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In Re Estate of Severson






APPEAL from the Circuit Court of Winnebago County; the Hon. ALFORD R. PENNIMAN, Judge, presiding.


The will of Dagney Severson, deceased, admitted to probate, left the entire estate to the Moody Memorial Church of Chicago; and named the First National Bank & Trust Co. of Rockford as executor. Eva Dobson was declared to be the niece and sole heir at law of the decedent, based upon her affidavit of heirship offered by the executor. Dobson then filed suit to contest the will. The trial court, on the executor's motion in the probate proceedings based on discovery, vacated the previous order of heirship and declared the heirs of Dagney Severson to be unknown. Dobson appeals, contending that the trial court improperly placed the burden of proof of the amended heirship on her, erroneously admitted several documents; and further claims that the findings were against the manifest weight of the evidence.

• 1 Dobson's first contention is that, once the court entered an order of heirship based on her affidavit, the order was prima facie evidence of heirship which shifted the burden of persuasion to the executor to prove the negative, that is, that Dobson was not the heir. We do not agree.

• 2, 3 The statute provides that while the order of the court declaring heirship is prima facie evidence of the heirship "any other legal method proving heirship may be resorted to by any party interested * * *." (Ill. Rev. Stat. 1979, ch. 110 1/2, par. 5-3(c).) A proceeding for proof of heirship is purely statutory, is informal, and no provision is made for an answer or any pleadings. (Sebree v. Sebree (1920), 293 Ill. 228, 235.) In the absence of formal pleadings, the general rules of evidence, including the burden of proof, apply in such proceeding. (See 1 Horner, Probate Practice in Estates sec. 205, at 361 (4th ed. 1976).) As in any civil proceeding, the burden of proof in an heirship controversy rests with the party claiming heirship, because the claimant is asserting the affirmative issues. See Lewandowski v. Zuzak (1922), 305 Ill. 612, 618; Hunt v. Morris (1932), 266 Ill. App. 18, 23.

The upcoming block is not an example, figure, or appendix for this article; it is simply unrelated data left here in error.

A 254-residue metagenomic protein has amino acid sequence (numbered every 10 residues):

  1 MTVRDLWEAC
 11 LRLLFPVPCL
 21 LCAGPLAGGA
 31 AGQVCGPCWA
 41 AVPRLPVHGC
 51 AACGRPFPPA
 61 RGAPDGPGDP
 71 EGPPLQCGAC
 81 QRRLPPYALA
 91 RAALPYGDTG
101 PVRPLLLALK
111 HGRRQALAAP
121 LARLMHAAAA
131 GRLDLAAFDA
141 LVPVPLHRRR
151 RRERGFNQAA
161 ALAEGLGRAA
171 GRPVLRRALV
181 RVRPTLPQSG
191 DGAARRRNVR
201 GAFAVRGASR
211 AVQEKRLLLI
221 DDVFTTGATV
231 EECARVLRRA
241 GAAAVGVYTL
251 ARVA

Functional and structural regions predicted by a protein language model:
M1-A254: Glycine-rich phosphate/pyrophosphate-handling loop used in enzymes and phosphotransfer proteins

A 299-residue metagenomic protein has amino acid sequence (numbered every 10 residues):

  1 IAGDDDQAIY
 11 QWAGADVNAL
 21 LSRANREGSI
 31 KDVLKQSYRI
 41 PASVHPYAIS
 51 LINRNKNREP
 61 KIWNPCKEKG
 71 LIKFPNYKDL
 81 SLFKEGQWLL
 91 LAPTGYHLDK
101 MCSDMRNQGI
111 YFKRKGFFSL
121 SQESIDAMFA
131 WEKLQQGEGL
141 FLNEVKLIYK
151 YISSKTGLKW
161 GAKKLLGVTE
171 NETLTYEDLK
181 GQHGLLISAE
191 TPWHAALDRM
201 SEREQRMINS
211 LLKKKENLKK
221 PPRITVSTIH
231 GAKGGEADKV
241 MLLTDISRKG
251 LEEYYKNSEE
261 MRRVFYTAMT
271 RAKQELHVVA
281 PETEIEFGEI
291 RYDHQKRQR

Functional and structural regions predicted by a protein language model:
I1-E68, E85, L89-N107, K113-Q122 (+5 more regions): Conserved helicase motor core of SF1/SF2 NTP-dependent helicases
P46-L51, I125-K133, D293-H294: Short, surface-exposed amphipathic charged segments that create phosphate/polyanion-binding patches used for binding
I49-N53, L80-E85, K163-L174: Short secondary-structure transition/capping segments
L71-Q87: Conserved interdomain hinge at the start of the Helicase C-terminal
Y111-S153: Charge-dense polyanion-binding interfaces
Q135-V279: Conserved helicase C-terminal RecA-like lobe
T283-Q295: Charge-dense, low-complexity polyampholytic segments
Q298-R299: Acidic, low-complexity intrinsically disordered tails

• 4 Generally, prima facie means nothing more than "`at first sight'" or "`so far as can be judged from the first disclosure'" or "`presumably'" or "`without more.'" (Chicago v. Hertz Commercial Leasing Corp. (1978), 71 Ill.2d 333, 340.) It has been recommended that the term "prima facie evidence" when used in a statute should be interpreted to establish only a "presumption" which affects only the burden of producing evidence. E. Cleary & M. Graham, Handbook of Illinois Evidence sec. 302.8, at 76 (3d ed. 1979); see also Diederich v. Walters (1976), 65 Ill.2d 95, 102.

In her affidavit of heirship Dobson stated that the decedent Dagney was one of three children of Bernt Severson and his wife, Christine Hansen [sic] Severson, both of whom predeceased the decedent; that decedent's sister Helga Severson predeceased the decedent, having never married and leaving no child surviving; and that decedent's brother Harald Severson also predeceased the decedent, leaving Eva Dobson as his sole heir at law. At the hearing on the motion to amend the heirship it was stipulated on behalf of Dobson that if Mrs. Marjorie Stibb testified, she would have said that she knew the decedent for 45 years, that Dagney had told her that she had a brother who lived in Rockford but was now deceased, who had a daughter, Eva Dobson.

The executor denied that the decedent was the sister of Harald, Dobson's father, and produced the testimony of Sam F. Fink, a genealogical investigator, who had been appointed by the court on the executor's motion. He had the death certificate of decedent upon which Dobson was the informant and in which Dobson named "Berndt Severson" and Kristine Hansen" (maiden name) as Dagney's father and mother. In her later deposition she stated the mother's name was actually Kristine Pedderson. Dagney's birth date was stated to be December 16, 1888, in Norway. Fink went to Oslo, Norway, the birthplace of Dobson's father, where he collected copies of various documents which, along with other documents obtained in the United States, formed the basis of his report to the court.